Crystal meth accused lose appeal against extradition to States

The Howes have lost their Supreme Court Appeal. Picture: AFP
The Howes have lost their Supreme Court Appeal. Picture: AFP
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A COUPLE accused of exporting chemicals used to make the deadly drug crystal meth have lost their Supreme Court appeal against extradition to the United States.

Brian Howes and his wife, Kerry Anne, now face being sent to Arizona to face the charges after judges rejected their case yesterday.

The couple had argued that extradition would violate their human rights, but the UK’s highest court in London found that there was an “overwhelming public interest” in honouring the American request.

Mr Howes had previously stated that they would take the case to the European Court of Human Rights if they lost the latest appeal.

In yesterday’s ruling, Lord Hope said that the crimes the Howes are accused of were “very serious” while a guilty verdict would be “likely to attract very long sentences”.

Lord Hope added that the Howes, who have six children, may be able to serve part of any prison term in a UK jail, but there is “no certainty that permission would be given”.

The court was shown an affidavit by William Bryan III, an assistant district attorney in Arizona, who said it would be “impossible” to state with precision how long the case may take to reach trial.

Mr Bryan also said it was a “more realistic assessment” that the Howes would be detained in custody in a US jail before the trial rather than released on bail.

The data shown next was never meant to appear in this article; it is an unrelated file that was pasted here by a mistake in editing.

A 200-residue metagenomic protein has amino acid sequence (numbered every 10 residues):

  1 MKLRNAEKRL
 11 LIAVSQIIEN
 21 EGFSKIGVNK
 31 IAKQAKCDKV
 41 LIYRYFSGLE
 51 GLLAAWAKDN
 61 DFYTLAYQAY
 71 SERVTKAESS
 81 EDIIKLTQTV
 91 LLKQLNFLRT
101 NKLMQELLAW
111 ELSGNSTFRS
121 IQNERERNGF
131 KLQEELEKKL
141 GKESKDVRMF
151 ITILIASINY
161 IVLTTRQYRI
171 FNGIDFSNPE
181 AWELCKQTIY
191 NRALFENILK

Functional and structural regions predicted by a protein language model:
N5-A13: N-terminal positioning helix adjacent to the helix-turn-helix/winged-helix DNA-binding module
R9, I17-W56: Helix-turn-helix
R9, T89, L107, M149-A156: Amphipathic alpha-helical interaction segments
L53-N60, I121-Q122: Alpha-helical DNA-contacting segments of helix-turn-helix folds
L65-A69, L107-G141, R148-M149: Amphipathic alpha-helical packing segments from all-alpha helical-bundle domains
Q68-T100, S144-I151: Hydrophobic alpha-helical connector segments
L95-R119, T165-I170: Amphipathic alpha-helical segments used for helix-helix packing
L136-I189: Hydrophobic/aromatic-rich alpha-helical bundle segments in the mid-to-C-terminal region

Last July, the Howes lost a bid at the Court of Criminal Appeal in Edinburgh to stop them being sent to Arizona, but the same court later gave them leave to go to the Supreme Court.

The Bo’ness couple, who are accused of exporting chemicals to illegal drug labs producing highly addictive crystal meth, were arrested in January 2007 by police on behalf of the US Drug Enforcement Agency.

Mr Howes, 48, has been on remand since last April and has been on a number of hunger strikes in protest over his court battles and said he had made at least three suicide attempts. In January, he told the Evening News that he had split with his 34-year-old wife after she was left unable to cope with his remand while facing her own extradition.

Lawyers for Mr Howes had also argued before the Supreme Court that the case could be prosecuted in the UK. But Lord Hope said: “The United States has a substantial interest in trying [the Howes] in its own courts and there are strong practical reasons for concluding that that country, where most of the witnesses reside and the degree of criminality involved is best assessed, is the proper place for them to be tried.”

US authorities want to try the couple on 82 charges in connection with the alleged supply of banned chemicals.

If convicted in the US, the couple face a maximum penalty of 20 years in jail.

US authorities allege they sold chemicals via the internet knowing that they would be used to make crystal meth. The Howes maintain they ran a legitimate chemical business.